Normally, at social gatherings, when the chief speaks the ‘Etumpan’ is played to support and affirm the words of the Chief. This is done after every sentence from the chief at any official function.

Unlike the ‘Asafo Kyen’ or the Warrior Drum, the ‘Etumpan’ is often just static. It is the drum always found at the Chief Palace or stationed at a gathering where the chief is present.

The ‘Etumpan’ drum can also be used to assemble a gathering for any community engagement. But while the Asafo Kyen accompanies the gathering to the venue where the supposed activity must take place the ‘Etumpan’ isn’t carried along to the venue.

 

Apart from these, another important function of this drum, is when a chief dies, the ‘Etumpan’ is the drum used to spiritually invite all the ancestors who have occupied the stool and to inform them of what has happened to the current chief. This is critical to our tradition and an important activity performed with the ‘Etumpan’ when a Chief passes on to eternity.

One important fact to note is that, after all is said and done, the Master Drummer who invited all the ancestors must use the same ‘Etumpan’ to dismiss them after all the rituals performed have come to an end.

He added that “When the Master Drummer fails to dismiss the ancestors after inviting them, it would bring about some negative repercussion on the drummer”.

‘Etumpan’ is also played when someone dies and at funerals. This drum is played during funerals within the Akan Traditional setting.

But, after every funeral, the ‘Etumpan’ drums must be purified. The purification rite is normally performed by sprinkling a mixture of seawater and hop onto the drums after every funeral.

How The ‘Etumpan’ Are Made?

The manufacture of the ‘Etumpan’ follows the same pattern as that of Asafo Kyen. Also made from the same wood and procedure with just some minor differences.

In the case of the ‘etumpan’, the two goblets-like shape of the drum are carved from the same special wood used to manufacture the Asafo Kyen or Warrior Drum.

While the Asafo Kyen has seven sticks called ‘Nsorowa’ which are used in fastening the leather or membrane, the ‘Etumpan’ uses nine sticks in fastening it’s leather. These are used to fasten the leather or membrane to complete the drum. These sticks are conical in shape and Nine in number. Lesser number of sticks are used but the number which ignites the most potent spiritual energy when the drum is played are the nine sticks.

According to Ɔdomankoma-Kyerema Pra, anything below the number would not make the drum to be able to attract the necessary spiritual vibrations needed when it is played.

 

In playing the Etumpan, the drummer must always use two sticks shaped in the form of seven. These sticks are cut from the ‘Ogyama’ or quava tree. It is taboo to use your hand to play the ‘Etumpan’ drum.

The leather that is used to make the ‘Etumpan’ come from a certain antelope called ‘Dabɔ’ in the Fante language as used for the Asafo Kyen but with slight difference again.

The difference is that, because the ‘Etumpan’ is a twin drum comprising male and female properties, one of the drum is covered with the skin of a male Dabɔ and the other with a female dabɔ skin.

To address the question of  why two separate antelope skins from the same type of animal are used for the ‘Etumpan’. Kwamena Pra said “Males have deeper voices while the females have higher voices. Spiritually, everything is male and female, so when the Etumpan is played, it is able to emit a harmonised sound that draws the necessary spiritual vibrations needed. That is why the male and female skins of the ‘dabɔ’ are used”.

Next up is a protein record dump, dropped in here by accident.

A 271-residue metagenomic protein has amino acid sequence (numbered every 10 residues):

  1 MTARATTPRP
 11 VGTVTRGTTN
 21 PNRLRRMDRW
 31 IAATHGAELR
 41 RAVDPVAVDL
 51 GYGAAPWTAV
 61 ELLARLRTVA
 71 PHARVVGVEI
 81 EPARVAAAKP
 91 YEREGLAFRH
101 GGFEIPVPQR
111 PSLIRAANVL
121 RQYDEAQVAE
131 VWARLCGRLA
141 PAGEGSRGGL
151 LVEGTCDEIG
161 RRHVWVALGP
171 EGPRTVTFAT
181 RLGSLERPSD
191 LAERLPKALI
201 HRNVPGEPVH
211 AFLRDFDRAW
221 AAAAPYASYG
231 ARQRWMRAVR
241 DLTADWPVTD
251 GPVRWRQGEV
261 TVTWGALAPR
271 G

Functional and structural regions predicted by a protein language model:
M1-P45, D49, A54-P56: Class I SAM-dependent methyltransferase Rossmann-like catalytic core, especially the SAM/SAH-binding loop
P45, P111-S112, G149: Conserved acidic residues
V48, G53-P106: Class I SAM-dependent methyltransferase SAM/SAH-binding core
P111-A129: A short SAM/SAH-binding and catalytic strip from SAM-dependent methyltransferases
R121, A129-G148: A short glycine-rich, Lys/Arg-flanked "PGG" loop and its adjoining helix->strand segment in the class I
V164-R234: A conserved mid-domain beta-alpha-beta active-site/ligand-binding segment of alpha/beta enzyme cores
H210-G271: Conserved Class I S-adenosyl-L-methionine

The Initiation Ritual

Further, the Master Drummer added that, the drum needs a welcome ceremony. All the Etumpan are welcomed home with special ritual before they are played for the first time.

For the ‘Etumpan’ ritual to be successful, one must get seven local fowl eggs and the bark of a tree called ‘Ɔkrɔw’. The tree bark must be dried. Ground into powder before the seven eggs including the shells are added and mixed together.

Afterwards, the mixture is smeared around the drum. When it gets to the head of the drum, the mixture is used to draw a sign of the cross on the head of the drum.

The sign of cross made on the head of the Etumpan according to Ɔdomankoma-Kyerema Pra is to signification. That “The animal skin and the wood used to carve the drum are all from the Creator which have been assembled together to work for the Creator”.

Because they are new drums. After all these have been done, libation has to be poured using either ‘Ahei’ (which is a local drink) or Palm wine. To invoke the spirits within the drums and for the drum to respond.

“The drums shall respond by mentioning their names to the Traditional Priest and what is acceptable to them and what is a taboo as well”.

After these rituals as narrated by Ɔdomankoma-Kyerema Pra, are part of making the ‘Etumpan’ what it ought to be.

After the libation, the drums are left at a place and within seven days. The Traditional Priests shall communicate what he has been told by the spirits concerning the foods and other things that one cannot eat or do before handling the drum.

The Etumpan drums are covered with either a white or red khalico before it is played for official purposes. That is after all these rituals have been accomplished.

White represents higher spirits and red represents lower spirits.

One can only know which colour of khalico to use after the libation ritual has been performed. “Because it is after that exercise that the spirits shall reveal to the Traditional Priest the colour that is supposed to be used to wrap the drums. And he shall also notify the drummers accordingly”.

Musical Instruments in itself have always been a tool that connects us with our inner emotions and spirits. No doubt drums also come into play. With knowledge from this insight I believe you would see how important these drums are in the heritage of Ghanaians. Please do note that the pronunciations and translations are all used considering the Fante language and heritage.

Credit:DCKwameKwakye